Households could end up paying an additional £68 a year on insurance as the cost of car, home, pet and private medical insurance cover will go up from November.
This week’s budget announcement that insurance premium tax (IPT) is to rise from 6 per cent to 9.5 per cent in the autumn has been met with consternation by insurers who fear people will be less likely to buy cover as it becomes more expensive.
IPT, introduced in 1994, is a tax on insurers — but they tend to pass it on to customers. It last rose in January 2011 from 5 per cent to 6 per cent. Travel insurance has an even higher rate of IPT, of 20 per cent, which will remain unchanged; life insurance is exempt.
This almost 60 per cent rise, which is expected to earn the Treasury £8 billion over the next six years, will affect 20.1 million households with contents insurance, 19.6 million with motor insurance, and 17 million with buildings insurance, according to the British Insurance Brokers Association (BIBA) who referred to it as a stealth tax.
“The government has been working with the industry to reduce the cost of insurance for consumers, including a summit chaired by the prime minister. It therefore seems counter-intuitive to be taking measures which will add to the cost – effectively taxing protection,” says Steve White, chief executive of BIBA.
Calculations by the comparison site comparethemarket.com estimated that the rise in this tax will add £1.8billion to insurance products, the equivalent of £68 per household.
“The danger is that with premiums already rising for many insurance products, people may be tempted to cut corners and under-insure,” says Simon McCulloch, director of comparethemarket.
He believes young drivers will be the worst hit. “Under-25s are already paying £505 more on average than all other age groups for their car insurance. As a result of the IPT increase, their premiums will be around £30 more.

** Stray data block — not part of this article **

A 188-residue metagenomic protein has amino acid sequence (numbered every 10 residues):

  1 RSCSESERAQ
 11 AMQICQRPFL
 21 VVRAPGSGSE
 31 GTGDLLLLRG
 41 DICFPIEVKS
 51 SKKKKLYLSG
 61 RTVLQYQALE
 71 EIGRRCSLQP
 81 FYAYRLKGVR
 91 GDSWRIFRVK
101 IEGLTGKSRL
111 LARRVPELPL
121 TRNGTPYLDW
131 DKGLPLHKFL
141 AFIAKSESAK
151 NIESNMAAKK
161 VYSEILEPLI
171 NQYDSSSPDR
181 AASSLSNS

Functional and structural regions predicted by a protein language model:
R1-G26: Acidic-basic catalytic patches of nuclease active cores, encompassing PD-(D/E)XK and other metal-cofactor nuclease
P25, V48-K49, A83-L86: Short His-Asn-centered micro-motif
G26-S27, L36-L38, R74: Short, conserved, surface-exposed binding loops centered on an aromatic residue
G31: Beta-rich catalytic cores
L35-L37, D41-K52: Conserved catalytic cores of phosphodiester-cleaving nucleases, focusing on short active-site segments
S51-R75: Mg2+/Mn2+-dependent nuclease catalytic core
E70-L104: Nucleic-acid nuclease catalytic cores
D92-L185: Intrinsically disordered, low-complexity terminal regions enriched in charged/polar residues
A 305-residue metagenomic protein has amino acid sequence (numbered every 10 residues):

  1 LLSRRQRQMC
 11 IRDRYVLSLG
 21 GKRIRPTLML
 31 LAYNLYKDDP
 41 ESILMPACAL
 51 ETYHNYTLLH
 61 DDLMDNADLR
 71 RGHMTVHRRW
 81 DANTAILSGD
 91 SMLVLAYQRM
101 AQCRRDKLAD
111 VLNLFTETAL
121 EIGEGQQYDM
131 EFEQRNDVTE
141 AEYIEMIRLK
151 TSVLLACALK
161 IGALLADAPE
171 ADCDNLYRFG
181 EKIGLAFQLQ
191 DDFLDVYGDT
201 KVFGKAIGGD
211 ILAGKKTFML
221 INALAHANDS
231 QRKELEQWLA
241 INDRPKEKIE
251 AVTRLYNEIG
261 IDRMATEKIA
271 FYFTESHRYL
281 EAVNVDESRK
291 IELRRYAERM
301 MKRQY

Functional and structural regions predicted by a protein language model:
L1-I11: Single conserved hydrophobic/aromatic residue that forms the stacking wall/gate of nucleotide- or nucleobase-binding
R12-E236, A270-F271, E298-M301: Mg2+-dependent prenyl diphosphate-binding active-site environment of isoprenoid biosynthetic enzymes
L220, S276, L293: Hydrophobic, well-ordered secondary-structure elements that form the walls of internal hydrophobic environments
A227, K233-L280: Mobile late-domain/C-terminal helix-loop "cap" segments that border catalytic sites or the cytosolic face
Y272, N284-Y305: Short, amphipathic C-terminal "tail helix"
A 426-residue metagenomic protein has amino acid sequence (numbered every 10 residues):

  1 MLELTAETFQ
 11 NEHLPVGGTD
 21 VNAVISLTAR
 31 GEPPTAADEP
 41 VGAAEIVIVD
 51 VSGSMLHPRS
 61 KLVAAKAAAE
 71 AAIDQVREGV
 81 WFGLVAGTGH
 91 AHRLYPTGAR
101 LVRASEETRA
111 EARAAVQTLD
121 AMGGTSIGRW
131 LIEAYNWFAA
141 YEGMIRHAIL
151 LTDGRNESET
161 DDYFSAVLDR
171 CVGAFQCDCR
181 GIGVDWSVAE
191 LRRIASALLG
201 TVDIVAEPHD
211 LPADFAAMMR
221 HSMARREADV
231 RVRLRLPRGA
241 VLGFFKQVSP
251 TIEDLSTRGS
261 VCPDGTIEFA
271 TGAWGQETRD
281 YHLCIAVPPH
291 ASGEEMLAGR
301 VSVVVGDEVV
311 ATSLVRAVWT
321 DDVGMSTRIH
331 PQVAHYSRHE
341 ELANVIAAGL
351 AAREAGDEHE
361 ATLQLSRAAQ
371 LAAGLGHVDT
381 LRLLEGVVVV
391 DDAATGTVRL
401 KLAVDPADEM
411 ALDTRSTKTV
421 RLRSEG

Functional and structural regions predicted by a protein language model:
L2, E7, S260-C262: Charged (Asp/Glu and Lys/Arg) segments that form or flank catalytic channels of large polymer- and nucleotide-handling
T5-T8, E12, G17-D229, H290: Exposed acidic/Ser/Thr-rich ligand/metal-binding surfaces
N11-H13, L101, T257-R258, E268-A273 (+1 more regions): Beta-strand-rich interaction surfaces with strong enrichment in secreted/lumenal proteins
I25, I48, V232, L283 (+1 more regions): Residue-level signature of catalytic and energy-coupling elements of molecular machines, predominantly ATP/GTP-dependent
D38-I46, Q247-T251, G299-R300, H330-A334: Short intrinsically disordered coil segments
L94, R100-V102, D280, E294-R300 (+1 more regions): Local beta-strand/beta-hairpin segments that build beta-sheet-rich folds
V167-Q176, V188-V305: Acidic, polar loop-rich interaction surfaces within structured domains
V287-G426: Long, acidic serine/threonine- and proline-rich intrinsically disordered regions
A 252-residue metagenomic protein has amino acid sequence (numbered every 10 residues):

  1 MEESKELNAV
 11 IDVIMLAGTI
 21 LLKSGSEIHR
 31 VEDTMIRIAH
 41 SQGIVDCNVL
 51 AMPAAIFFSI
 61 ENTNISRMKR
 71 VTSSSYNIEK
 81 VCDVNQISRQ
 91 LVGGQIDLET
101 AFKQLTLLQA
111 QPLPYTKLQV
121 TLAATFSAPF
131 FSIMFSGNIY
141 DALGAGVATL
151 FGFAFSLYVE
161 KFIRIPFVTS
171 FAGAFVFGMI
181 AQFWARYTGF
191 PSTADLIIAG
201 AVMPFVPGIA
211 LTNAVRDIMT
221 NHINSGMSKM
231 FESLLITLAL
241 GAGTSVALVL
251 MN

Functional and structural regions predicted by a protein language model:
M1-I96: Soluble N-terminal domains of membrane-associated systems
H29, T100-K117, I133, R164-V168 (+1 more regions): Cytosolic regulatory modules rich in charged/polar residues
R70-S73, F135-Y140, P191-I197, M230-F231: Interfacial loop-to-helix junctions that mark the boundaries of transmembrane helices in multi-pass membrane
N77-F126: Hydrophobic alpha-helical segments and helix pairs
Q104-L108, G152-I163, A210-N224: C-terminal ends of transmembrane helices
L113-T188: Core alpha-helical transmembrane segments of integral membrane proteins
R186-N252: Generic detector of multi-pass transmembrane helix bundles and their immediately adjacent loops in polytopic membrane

“This age group have been hit by a double-whammy in the summer budget, as they will be exempt from the new living wage obligations, making it even more difficult to pay the higher bills.”
MoneySuperMarket estimates that the rise will amount to an additional £35 a year to insurance bills for the average two-car family, based on average home insurance of £115 and average car insurance of £445.
“While we have all been benefiting from declining costs for car and home insurance over the past few years, this tax increase may now sadly negate those benefits,” says Kevin Pratt at MoneySuperMarket.
Janet Connor, managing director of AA Insurance believes the rise in premiums could be greater than predicted. “Because of intense competition, new business is usually sold at a loss. This can therefore only put greater upward pressure on premiums as a whole. Premiums are beginning to rise again and the additional IPT burden will make insurers think again about their pricing and I would not be surprised to see an overall increase of 10 per cent or more by the end of the year and continuing upward pressure into 2016.”
Mr Osborne also announced a new payment hierarchy for vehicle excise duty. From 2017, new cars will pay a flat standard rate of £140 a year for road tax regardless of emissions.
At the moment vehicles are taxed on a sliding scale. Owners buying a new car costing more than £40,000 will have to pay an additional £310 on top of the standard rate.
These changes will only be implemented on new car sales so existing tax arrangements will apply for cars that are already owned.
There was also the announcement of the increase in the life of an MOT for new cars from three to four years.
Fees charged by claims management companies who bombard people with cold calls convincing them to pursue compensation claims for accidents and PPI will also be capped, in a move to tackle fraudulent claims that drive up the cost of insurance.
Basic-rate taxpayers will be better off by £80 next year, thanks to a rise in the personal allowance. But will this be diminished by the increase in insurance premium tax — what experts are calling a “stealth tax”? Car and home insurance premiums are likely to start rising from November, as insurers pass on the increase in the cost of the tax to customers — which is unavoidable if you drive or have a mortgage.